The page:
I'm not ashamed to admit that I harbor unnatural feelings towards my servers. If programming and writing are both expressions of one's personality, then the content and systems on a server are a piece of you. Where it gets complicated is when you can transplant the ticking heart of a server--its logical brain--into another piece of hardware. You've transmigrated the soul without any of the messy ethical considerations. This is a common theme in modern sci-fi, because the notion of where the essence of who we are lives (in wetware or hardware) fascinates us.
I wrote today at the Economist's Babbage blog about my move from owning several rack-mounted servers to a couple of virtual private servers (VPSes), virtualized computers running on computers I'll never see or touch. The move was moving, and I'm hard pressed to understand why.
I couldn't understand why I was near tears. It was only a computer server I was shutting down, not pulling the plug on a life or saying goodbye to faithful pet. Nonetheless, my eyes were moist.
Virtualisation is the classic brain-in-a-jar scenario. If you, dear reader, were a brain in a jar with all your sensory inputs mapped into a simulation program a la "The Matrix," how would you know? As long as the illusion were perfect--and no Agent Smiths intruded--you could live your life in blissful delusion. So, too, do virtual servers perform: unaware.
The PocketLab is billed as a “Swiss Army Knife of science.” Launched via Kickstarter, the small device contains numerous sensors to measure acceleration, force, angular velocity, magnetic field, pressure, altitude, and temperature and send that data to smartphones or laptops. According to inventor Clifton Roozeboom, it’s a tool for students and citizen scientists who can’t […]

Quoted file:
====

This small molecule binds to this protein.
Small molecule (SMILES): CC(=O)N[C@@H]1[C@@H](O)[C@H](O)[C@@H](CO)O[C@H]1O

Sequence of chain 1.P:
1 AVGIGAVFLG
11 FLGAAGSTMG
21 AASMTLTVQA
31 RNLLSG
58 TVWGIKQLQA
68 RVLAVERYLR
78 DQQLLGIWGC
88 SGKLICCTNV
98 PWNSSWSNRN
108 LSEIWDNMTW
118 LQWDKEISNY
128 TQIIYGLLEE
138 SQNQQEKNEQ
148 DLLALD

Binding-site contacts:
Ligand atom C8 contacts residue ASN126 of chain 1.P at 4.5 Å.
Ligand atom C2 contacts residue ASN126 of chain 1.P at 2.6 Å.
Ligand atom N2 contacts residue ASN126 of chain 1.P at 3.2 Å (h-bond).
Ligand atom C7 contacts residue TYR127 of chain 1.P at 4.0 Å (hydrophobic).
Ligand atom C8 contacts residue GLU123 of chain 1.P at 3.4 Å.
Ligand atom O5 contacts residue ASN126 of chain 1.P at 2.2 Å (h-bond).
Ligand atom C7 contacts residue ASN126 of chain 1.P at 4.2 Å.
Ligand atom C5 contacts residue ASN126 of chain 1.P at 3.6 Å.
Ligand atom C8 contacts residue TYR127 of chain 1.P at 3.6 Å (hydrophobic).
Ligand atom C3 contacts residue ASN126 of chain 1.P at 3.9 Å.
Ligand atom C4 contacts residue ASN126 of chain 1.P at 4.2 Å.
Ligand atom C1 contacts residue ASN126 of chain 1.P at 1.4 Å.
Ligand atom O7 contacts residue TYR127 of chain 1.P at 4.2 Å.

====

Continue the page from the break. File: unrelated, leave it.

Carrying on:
Ambient displays translate online information into a simple presentation that’s meant to be glanceable, easy to understand, and non-intrusive. I’ve always appreciate artistic ambient displays, like Nancy Patterson’s Stock Market Skirt and Eric Paulos’s Limelight. Ken Kawamoto’s Tempescope appears to be another wonderful example. It’s a weather display in the form of a transparent box […]
Twenty years ago, Texas Instruments released the TI-83 graphing calculator, a stupidly expensive piece of old technology that most high schools still require their juniors and seniors buy for around $100. Why? Because. That’s why. From Mic.com: Pearson textbooks feature illustrations of TI-series calculators alongside chapters so students can use their TI calculator in conjunction […]
It’s time for a power upgrade — throw out that tired-out power strip and swap in this family-size USB charger, packed with 6 high-speed ports. With a built-in control chip, Kinkoo optimizes each port to ensure the fastest charging possible for all your devices. The Kinkoo is made from high-grade and durable materials so you […]
Watching Netflix, Hulu or other streaming services can unfortunately be difficult while traveling outside the US. Rather than bypass these restrictions with the help of a complex and slow VPN, choose a faster and simpler solution with Getflix. Instead of rerouting all your Internet traffic through a different server, this handy service only routes the […]
Shake, stir, and muddle your way to delicious homemade cocktails with this must-have bar set. Expect only the finest quality tools from MakersKit — enabling you to unleash your inner mixologist.Top 12 Favorite Things of 2014, Sunset MagazineQuart-size vintage-style Mason jar shakerRetro double jigger for accurate measurementsStrainer & spouts for a mixologist-style smooth pourHardwood muddler […]